Subsequently, the chill molds are tipped successively by 90° and conveyed horizontally, that is, with the joinder faces 13a, 13b at the top and bottom respectively. Suitable for this purpose is, for example, a conveyor belt with drivers. The chill molds may be conducted, as mentioned above, through a channel 16 in which they may be cooled or heated as required.
After passing through this zone, the chill molds are again raised and conveyed standing in a transverse direction, for example, on another conveyor belt. Here too the joint faces of the molds are aligned with the revolving track and a blackwash may be applied advantageously in this zone in the range of the mold cavities, for example, by means of spray nozzles 17. At the end of this zone there is arranged a point D where a core 18 may be inserted into one of the partial mold cavities.
In the following deflection, the chill molds maintain their orientation in space, so that the joint faces are again transverse to the direction of the track. Subsequently, the chill molds are decelerated and open up again at point D in the longitudinal direction of the stack 14 to the last mold.
The many possibilities for influencing the chill molds described on the basis of FIG. 1 are also shown in the embodiment according to FIG. 2 but they are increased by the alternating relative position and velocity of the chill molds along the revolving track.
The velocities of the chill molds within the zones p and A-C, respectively, and r and C-A, respectively, are maintained, for example, by separate belt conveyors running at different speeds. Between the individual conveyors the chill molds are accelerated or decelerated by additional means, for example, controlled grips.
In FIGS. 3 and 4 there are shown details of the shaping of the chill molds and of the casting process within the area where the molds are maintained as a closed horizontal stack. The vertical section (FIG 3) shows in each chill mold the front partial mold cavity 20a and the rear partial mold cavity 20b, as well as an inserted sand core 18. The upper side 13c of each chill mold has a depression, whose inclined side walls approach a bottom with bottom parts 23, 24 which drop sharply toward the rear joinder face 13b and become flatter in the range of the front joinder face 13a. The depressions, arranged in series in the stack, form a continuous casting channel 26 and are connected over sprue openings 25 with the mold cavities. The highest point of each depression is formed by an upper edge 22 extending below the top side 13c transversely to the casting channel 26. This upper or top edge 22 is arranged preferably close to the rear joinder face 13b. From the top edge 22, a part 23 of the bottom depression drops sharply to the rear joinder face 13b and to the sprue opening 25 while another part 24 of the bottom drops with substantially less inclination toward the front joinder face 13a.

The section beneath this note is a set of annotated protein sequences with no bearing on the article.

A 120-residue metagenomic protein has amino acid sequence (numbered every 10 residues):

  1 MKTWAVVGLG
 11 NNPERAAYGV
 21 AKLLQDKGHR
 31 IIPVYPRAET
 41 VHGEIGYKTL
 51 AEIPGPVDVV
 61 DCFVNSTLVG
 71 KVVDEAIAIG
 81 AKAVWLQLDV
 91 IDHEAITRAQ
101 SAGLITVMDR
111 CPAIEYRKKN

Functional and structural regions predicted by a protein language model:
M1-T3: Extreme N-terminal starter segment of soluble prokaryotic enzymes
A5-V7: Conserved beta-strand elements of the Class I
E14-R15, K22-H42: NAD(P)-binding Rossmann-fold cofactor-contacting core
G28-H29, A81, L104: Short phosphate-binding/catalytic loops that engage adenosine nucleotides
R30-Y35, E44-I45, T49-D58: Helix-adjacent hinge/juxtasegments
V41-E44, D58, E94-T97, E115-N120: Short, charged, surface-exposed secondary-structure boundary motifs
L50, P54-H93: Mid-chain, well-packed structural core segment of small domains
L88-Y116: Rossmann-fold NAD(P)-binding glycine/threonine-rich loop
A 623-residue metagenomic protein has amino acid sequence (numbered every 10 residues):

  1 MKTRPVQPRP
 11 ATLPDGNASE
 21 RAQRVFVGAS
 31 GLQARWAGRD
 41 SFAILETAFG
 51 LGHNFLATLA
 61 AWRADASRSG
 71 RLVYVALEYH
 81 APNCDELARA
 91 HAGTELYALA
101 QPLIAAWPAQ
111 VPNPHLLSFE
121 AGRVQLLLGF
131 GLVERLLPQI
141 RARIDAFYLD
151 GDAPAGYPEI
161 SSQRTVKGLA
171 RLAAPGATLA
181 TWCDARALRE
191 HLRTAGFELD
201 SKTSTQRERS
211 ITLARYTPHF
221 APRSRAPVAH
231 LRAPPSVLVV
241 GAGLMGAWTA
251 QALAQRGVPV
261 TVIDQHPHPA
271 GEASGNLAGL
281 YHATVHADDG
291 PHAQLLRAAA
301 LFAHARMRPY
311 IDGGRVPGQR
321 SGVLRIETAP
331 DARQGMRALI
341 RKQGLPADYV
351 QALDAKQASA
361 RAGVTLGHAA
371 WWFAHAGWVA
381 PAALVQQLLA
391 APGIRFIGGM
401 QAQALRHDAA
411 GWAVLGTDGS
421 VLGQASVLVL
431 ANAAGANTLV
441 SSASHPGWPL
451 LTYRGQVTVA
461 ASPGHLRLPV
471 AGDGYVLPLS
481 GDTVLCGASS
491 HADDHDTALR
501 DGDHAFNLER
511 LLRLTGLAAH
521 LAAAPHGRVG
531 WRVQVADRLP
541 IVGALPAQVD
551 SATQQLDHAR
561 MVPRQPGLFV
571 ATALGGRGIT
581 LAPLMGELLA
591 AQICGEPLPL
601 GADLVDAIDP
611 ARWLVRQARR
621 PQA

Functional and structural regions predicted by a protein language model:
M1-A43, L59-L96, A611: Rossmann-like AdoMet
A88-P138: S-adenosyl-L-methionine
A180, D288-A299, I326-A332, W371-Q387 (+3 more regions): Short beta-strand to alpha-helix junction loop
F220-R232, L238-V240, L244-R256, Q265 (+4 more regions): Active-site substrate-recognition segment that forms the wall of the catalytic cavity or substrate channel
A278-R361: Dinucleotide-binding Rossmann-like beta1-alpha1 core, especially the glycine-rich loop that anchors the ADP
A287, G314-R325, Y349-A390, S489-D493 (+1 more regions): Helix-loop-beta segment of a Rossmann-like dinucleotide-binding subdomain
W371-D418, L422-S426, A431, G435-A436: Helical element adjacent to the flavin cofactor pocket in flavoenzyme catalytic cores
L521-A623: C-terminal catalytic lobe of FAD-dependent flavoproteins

The mode of operation of the depressions or "pouring gate" formed in the aforementioned manner may likewise be seen from FIG. 3 and from FIG. 4. The mold cavity shown in FIG. 3 farthest to the right has just been filled completely with melt, which solidifies partially to the casting 21. Above the mold cavity there is only a small amount of metal in the sprue opening 25. The mold cavity farther to the left is only partially filled up to a level 29. In the depression thereabove there is a melt supply 28 which flows into the mold cavity until the end state represented on the right is reached. The amounts of melt in the following depressions of casting channel 26 are separated from the beginning by the interspaced top edges 22, and separate castings are formed so that the chill molds may be readily opened at an emptying point D. The chill mold 12 represented furthest to the left in FIG. 3 and in FIG. 4 has just arrived at teeming point A or at casting jet 27 during the continuous or intermittent feed of the stack. Due to the above-described position of the top edges 22 located near the rear joinder faces, the casting jet 27 will strike directly the following sprue opening 25 immediately after the passage of a top edge 22. Thus, the melt is only slightly cooled in the chill mold during the casting of the following mold cavity. The rate of flow of the melt per unit of time in the casting jet is preferably greater than the absorption capacity through sprue opening 25 so that a metal sump is immediately formed in the pouring gate. The casting jet 27 is absorbed by this metal sump during the further movement of the chill mold without being cooled first on the surface of the mold. This measure prevents effectively a chilling or "freezing" of the melt as well as the formation of cold shots in the castings.
By adapting the mean velocity of feed of the mold stack and the rate of flow of the casting jet to the casting weight per kilogram chill molds in the volume of the mold cavity respectively, a constant amount of metal may be obtained in the sprue opening and pouring gate, respectively, both in the continuous and in the periodic interrupted casting jet 27. Depending upon the casting requirements, a high yield may thus be achieved.
The situation described with regard to FIGS. 3 and 4 naturally also applies to the chill mold revolving arrangements according to FIG. 1 or FIG. 2. The aforedescribed method according to the invention may be used for various casting metals and a wide range of individual weights. In particular, the method is suitable for casting iron materials with low individual weights and short station times.
While specific embodiments of the invention have been shown and described in detail to illustrate the application of the inventive principles, it will be understood that the invention may be embodied otherwise without departing from such principles.